Last year, HP bought professional services giant EDS.Â Last week, Perot Systems was bought by Dell.Â This week, hardware giant Xerox purchased ACS.
Joe Doherty had this to say about the acquisition: “This deal is game-changing for both companies. It will create a $22 billion global corporation with $17 billion in recurring revenue. It enables ACS to quickly expand its global reach and benefit from Xerox technology and innovation…What makes this deal unique is that our combined companies will provide the information needs of the business process – the data, documents and transactional touch points – along with a tier one, globally capable IT services organization serving both government and private sector clients.”
Hardware giants are shoring up their shaky bottom lines by tapping into the virtually recession-proof professional and government services market.Â The only question is: who’s next?
First, the buyers.Â Cisco, a major provider of network architecture and servers, might be looking to expand their services business with an acquisition.Â And, while software firm Oracle is still working on its acquisition of Sun Microsystems to build its hardware business, their next acquisition could be in IT services.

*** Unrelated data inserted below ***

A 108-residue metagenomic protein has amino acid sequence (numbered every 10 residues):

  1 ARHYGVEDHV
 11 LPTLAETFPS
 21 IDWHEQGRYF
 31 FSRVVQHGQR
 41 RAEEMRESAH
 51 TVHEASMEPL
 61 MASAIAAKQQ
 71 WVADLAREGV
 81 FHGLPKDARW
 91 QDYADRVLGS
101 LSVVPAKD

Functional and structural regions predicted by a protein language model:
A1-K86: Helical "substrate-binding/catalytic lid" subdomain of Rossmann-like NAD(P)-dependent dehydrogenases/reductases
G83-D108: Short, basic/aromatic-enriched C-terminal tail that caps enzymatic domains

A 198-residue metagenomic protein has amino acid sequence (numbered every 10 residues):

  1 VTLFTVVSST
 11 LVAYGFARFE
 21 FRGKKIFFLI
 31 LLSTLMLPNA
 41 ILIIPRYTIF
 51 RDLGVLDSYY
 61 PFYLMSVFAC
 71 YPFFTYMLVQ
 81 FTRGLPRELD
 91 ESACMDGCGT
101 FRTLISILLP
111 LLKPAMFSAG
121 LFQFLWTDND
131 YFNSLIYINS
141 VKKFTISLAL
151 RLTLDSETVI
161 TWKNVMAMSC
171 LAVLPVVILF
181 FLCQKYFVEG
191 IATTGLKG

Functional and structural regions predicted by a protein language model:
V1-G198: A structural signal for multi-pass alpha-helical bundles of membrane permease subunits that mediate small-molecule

Next, the service providers.Â CSC is an obvious choice: its strong public services sales are practically immune to recessionary pressures and its diverse customer base means it can meet the challenges of a large hardware firm.Â In fact, after the acquisition was finalized, CSC’s stock jumped 5% as investors hurried to jump on board the next service provider to be bought out.Â But, with annual revenues around $16 billion, CSC would carry a hefty price tag.
Perhaps more affordable would be CGI. Its strong federal services business and corporate culture of transparency make it a possible candidate for acquisition.Â And, at $4 billion in annual revenue, they are in the same revenue ballpark as Perot Systems and ACS.
Time will tell who is purchased next, but Xerox’s acquisition of ACS is just the latest example of major hardware firms purchasing high-performing service providers to shore up revenues.